The caller will be answered by the first available health coach. The health coach will then explain what the service has to offer and callers can be sent information regarding being active, healthy eating and achieving a healthy weight or callers can register their interest in taking part in the ongoing coaching component of the service. Callers will be asked information to ensure the service meets their individual needs including information regarding their current eating and activity behaviours, how ready they are to make changes and set goals and other information regarding their particular circumstances.
What information is needed about the caller?
All callers will need to provide some information about themselves to the service. This information will assist the health coaches to tailor the information and coaching support to the needs of the caller. The information will also assist SA Health to evaluate the effectiveness of the service and make ongoing improvements. It is important to note that all information regarding a caller will remain strictly private and confidential.
What happens if a caller has an existing medical condition?
To make sure that the coaching component of the service is right for all callers, a short health assessment will need to be completed. In some cases, a caller may need to get medical clearance from a doctor before beginning their Get Healthy journey.
Does the service operate on weekends and public holidays?
No. The Get Healthy Service operates during extended hours from Monday to Friday, 8am to 8pm to allow for calls to be made before and after business hours. If you have any questions about the service, please call 1300 806 258 or visit www.gethealthy.sa.gov.au
Who is the service provider?
The Get Healthy Service is being delivered by Remedy Healthcare www.remedyhealthcare.com.au, a leading national provider of highly targeted, evidence-based self-management and health coaching programs integrated with homebased services.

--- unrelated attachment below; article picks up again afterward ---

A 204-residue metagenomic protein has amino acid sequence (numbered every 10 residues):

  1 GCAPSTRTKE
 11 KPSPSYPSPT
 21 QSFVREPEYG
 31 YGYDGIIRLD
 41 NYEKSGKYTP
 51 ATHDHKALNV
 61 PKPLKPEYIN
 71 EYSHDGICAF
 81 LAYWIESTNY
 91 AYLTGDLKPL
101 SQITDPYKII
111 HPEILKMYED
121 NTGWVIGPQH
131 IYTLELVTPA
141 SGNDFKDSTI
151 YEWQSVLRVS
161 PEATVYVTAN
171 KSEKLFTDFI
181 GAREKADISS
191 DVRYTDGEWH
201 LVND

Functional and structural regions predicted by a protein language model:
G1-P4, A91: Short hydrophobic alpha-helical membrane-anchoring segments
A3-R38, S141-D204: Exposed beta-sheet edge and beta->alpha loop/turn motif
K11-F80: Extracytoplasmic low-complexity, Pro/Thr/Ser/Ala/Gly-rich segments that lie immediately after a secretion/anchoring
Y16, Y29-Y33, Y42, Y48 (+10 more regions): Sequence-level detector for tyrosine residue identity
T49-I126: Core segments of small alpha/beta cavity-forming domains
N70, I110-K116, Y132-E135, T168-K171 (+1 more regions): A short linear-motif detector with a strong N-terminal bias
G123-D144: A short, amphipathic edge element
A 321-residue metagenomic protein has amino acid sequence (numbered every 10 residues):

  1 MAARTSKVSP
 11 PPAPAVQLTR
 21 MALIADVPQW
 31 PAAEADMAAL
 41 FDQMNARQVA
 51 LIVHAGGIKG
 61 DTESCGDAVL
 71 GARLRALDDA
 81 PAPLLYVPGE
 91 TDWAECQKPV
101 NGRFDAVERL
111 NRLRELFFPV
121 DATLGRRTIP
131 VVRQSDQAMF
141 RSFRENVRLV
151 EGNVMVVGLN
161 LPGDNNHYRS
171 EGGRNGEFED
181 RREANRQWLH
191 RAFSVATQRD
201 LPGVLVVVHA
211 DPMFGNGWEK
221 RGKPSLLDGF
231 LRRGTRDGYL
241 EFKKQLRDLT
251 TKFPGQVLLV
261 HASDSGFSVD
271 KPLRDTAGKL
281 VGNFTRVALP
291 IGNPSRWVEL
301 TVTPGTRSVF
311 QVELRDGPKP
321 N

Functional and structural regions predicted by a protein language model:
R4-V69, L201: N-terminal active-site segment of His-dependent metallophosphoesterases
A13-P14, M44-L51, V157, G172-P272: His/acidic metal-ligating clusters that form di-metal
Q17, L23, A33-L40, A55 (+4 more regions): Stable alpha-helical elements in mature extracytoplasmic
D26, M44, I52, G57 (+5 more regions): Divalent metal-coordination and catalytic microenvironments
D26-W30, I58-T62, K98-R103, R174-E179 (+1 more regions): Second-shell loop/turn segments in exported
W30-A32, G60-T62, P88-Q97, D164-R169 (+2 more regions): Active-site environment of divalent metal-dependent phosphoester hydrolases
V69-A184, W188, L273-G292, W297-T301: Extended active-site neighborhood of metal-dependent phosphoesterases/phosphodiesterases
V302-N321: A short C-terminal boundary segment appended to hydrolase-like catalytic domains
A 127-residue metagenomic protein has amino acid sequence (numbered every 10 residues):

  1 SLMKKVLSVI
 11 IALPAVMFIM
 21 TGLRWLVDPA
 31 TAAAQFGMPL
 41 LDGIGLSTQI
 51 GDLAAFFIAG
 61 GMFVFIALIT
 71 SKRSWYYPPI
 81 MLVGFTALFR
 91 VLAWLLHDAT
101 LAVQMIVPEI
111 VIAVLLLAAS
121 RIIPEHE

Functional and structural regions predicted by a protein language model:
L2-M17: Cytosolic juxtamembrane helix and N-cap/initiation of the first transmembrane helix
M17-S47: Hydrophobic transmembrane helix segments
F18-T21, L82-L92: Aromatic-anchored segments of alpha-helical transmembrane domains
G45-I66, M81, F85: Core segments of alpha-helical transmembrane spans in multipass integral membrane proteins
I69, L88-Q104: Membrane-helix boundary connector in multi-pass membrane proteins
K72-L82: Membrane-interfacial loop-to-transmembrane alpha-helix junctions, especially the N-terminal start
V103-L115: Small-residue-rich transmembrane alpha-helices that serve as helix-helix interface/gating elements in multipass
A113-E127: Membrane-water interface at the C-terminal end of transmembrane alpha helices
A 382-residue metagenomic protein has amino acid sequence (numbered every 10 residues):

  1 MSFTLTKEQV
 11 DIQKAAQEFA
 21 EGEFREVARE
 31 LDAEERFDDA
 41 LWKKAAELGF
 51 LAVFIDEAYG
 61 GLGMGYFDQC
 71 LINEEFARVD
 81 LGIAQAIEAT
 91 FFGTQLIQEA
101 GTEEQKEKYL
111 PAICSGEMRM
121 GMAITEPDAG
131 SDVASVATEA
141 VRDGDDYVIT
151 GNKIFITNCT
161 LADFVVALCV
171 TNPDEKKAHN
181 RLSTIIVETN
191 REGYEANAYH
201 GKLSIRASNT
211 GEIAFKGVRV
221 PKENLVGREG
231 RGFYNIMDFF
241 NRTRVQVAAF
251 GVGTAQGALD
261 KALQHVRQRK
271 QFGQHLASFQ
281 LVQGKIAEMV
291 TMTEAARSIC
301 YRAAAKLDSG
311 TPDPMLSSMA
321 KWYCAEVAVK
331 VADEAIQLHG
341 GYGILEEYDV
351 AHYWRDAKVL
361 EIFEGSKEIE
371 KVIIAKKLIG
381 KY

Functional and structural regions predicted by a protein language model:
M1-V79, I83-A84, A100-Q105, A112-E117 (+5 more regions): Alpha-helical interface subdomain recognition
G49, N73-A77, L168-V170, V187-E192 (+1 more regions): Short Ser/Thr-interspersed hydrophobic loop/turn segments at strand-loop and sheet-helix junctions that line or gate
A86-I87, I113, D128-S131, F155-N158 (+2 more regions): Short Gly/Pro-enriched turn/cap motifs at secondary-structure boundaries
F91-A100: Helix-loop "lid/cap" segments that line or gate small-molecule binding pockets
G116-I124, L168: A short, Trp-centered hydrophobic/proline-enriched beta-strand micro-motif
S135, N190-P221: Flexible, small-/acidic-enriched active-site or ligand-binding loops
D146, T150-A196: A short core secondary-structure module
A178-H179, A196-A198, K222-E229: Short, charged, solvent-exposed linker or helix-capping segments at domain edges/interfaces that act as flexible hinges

What happens if an interpreter service is needed?
Interpreter services will be provided by the service to members of culturally and linguistically diverse communities. Other relevant telephonic services will be provided to people who are deaf or hearing impaired or speech impaired.
Can the service be used on behalf of a family member or friend?
The coaching component of the service has been specifically designed to provide individually tailored advice, support and motivation to the caller or participant. It is about supporting him or her to achieve his or her health goals; therefore a caller cannot receive coaching on behalf of someone else. However, a caller may request an Information Booklet or a Service Brochure that can then be given to a family member or friend.
Is the service run elsewhere is Australia?
The Get Healthy Service is the first Government run, individually tailored health coaching service to be provided widely across Australia. The service started in NSW in 2009 and is currently also available in Queensland and South Australia.
Who is the Get Healthy Service for?
The service is available to South Australian adults whose health is at risk due to one, or more of the following:
- not eating a healthy diet
- insufficient physical activity
- being overweight.